Office of Technology Transfer – University of Michigan

Automated Detector and Classifier of High Frequency Oscillations

Technology #6344

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William C. Stacey
Managed By
Drew Bennett
Associate Director - Software Licensing 734-615-4004
Patent Protection
US Patent Pending

Epilepsy is one of the most frequent neurological diseases with an overall incidence between 0.5 and 1%. The most promising treatment is the surgical removal of the epileptogenic zone (EZ). Patients however can only profit from this type of treatment if seizures are generated over a well-localized area and if this area can be removed safely. There is still a major challenge in treating epilepsy, as the mechanisms of cause are not well understood.

Clinical care still relies upon reading electroencephalograms (EEGs), using techniques that were developed in the 1930’s. Over the past 20 years, researchers have discovered that higher resolution, research grade EEG identifies new signals that were never seen before and have strong correlation with epilepsy. The most well-known of these new biomarkers of epilepsy are High Frequency Oscillations (HFOs), which are oscillations > 80 Hz. HFO detection algorithms have been available for several years, however, the most common detector is highly sensitive, but quite prone to identifying artifacts as HFOs.

Automated detector and classifier of high frequency oscillations

While there have been several strategies to detect HFOs automatically, there are several reasons that make it difficult for them to be used in standard clinical practice. First, each was developed and tuned to a specific dataset and acquisition parameters. Second, in long term EEG there are frequently periods of poor data quality in which automated algorithms are unreliable. Third, any algorithm must account for false positive detections from transient artifacts. The novelty of the strategy in this work is that it accounts for each of these weaknesses to develop a universal detector.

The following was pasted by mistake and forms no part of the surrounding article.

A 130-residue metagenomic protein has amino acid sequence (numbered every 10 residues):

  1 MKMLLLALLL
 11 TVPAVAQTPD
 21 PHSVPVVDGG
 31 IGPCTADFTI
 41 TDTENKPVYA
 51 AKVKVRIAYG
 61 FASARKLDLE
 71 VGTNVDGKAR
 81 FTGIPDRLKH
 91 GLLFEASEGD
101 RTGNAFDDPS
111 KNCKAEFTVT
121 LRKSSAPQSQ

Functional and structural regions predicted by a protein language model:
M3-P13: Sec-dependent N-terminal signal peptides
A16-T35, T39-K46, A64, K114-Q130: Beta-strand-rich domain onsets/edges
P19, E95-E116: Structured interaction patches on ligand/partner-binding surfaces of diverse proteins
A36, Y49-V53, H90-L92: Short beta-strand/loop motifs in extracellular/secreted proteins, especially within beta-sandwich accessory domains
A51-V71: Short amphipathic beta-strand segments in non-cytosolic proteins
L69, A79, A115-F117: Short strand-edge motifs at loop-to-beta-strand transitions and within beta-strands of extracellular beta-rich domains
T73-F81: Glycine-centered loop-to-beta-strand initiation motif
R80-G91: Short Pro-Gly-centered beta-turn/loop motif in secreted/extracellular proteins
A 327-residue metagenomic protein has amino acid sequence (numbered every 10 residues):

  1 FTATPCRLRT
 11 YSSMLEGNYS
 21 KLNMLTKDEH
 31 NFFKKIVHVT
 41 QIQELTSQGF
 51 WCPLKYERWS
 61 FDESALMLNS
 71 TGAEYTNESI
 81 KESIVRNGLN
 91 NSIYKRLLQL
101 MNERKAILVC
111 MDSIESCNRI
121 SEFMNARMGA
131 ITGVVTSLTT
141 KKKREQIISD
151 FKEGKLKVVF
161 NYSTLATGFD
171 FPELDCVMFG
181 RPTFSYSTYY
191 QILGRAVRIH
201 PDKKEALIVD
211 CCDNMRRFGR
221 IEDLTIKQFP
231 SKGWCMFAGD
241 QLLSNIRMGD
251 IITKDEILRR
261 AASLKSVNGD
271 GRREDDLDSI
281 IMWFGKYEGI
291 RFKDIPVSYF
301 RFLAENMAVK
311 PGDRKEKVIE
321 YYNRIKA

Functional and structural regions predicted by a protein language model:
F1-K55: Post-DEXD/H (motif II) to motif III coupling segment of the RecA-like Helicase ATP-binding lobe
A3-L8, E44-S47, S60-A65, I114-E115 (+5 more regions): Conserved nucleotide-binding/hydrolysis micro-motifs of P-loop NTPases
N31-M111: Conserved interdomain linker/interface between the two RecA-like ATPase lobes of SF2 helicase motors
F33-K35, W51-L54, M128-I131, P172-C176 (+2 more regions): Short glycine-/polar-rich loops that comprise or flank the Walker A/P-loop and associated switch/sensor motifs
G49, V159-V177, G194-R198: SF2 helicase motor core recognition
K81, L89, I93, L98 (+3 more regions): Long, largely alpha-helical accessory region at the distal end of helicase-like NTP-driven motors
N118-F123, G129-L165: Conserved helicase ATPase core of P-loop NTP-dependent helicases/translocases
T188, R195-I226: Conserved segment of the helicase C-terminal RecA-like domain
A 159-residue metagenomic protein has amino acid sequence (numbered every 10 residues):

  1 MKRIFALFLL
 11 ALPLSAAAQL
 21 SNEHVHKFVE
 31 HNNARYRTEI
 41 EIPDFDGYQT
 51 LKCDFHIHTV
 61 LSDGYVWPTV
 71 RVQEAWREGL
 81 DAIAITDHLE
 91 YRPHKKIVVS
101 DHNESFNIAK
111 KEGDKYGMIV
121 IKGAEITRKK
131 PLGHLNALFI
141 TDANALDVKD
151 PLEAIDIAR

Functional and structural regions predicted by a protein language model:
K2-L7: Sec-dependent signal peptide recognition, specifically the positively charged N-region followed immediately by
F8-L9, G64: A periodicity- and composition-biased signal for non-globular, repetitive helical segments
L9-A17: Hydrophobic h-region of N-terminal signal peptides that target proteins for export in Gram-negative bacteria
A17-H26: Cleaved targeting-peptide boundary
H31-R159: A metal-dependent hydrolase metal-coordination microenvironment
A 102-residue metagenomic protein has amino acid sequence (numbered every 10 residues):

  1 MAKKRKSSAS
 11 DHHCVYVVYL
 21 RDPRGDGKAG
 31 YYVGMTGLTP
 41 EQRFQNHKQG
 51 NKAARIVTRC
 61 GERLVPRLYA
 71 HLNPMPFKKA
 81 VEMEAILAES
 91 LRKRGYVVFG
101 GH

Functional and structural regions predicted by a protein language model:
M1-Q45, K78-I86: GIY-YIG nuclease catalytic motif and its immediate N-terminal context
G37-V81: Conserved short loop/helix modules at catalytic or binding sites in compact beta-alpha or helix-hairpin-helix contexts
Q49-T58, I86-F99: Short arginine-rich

The proposed software can result in two possible determinations: 1) that the given HFO data is not predictive of the seizure onset zone, or 2) that the given HFO data is predictive, and which specific channels are predicted. The invented algorithm accomplishes this by using a combination of thresholds and by examining the distribution of rates. The algorithm combs predictions from overlapping data samples to make a final prediction.

The current invention is an automated method that identifies HFOs and presents the data in a form that clinicians can utilize in their typical workflow. The goal is to locate and display this new biomarker, while providing rigorous data that helps clinicians determine its clinical import. The clinical outcome would be to influence the identification of seizure networks in patients undergoing surgery for epilepsy. HFOs have great potential to identify seizure networks faster and with greater precision than current methods.


  • The HFO information and seizure onset zone detector can be visualized as ‘instruments’ in Persyst’s Magic Marker Tool, thus incorporated into a common clinical EEG software.
  • The proposed software package could be used by researchers analyzing previously recorded data could also could use the HFO detection and distinguishing methods.


  • Real-time detection and visualization of HFOs in clinical EEG viewing software
  • Real-time identification of artifacts
  • Real-time distinguishing of pathological and normal HFOs
  • First method to provide visualization of HFO information to clinicians
  • First prospective algorithm to predict the seizure onset zone
  • Automated, flexible determination of how high of an HFO rate is pathological
  • No algorithms require per-patient tuning: one set of parameters is used for all patients for all algorithms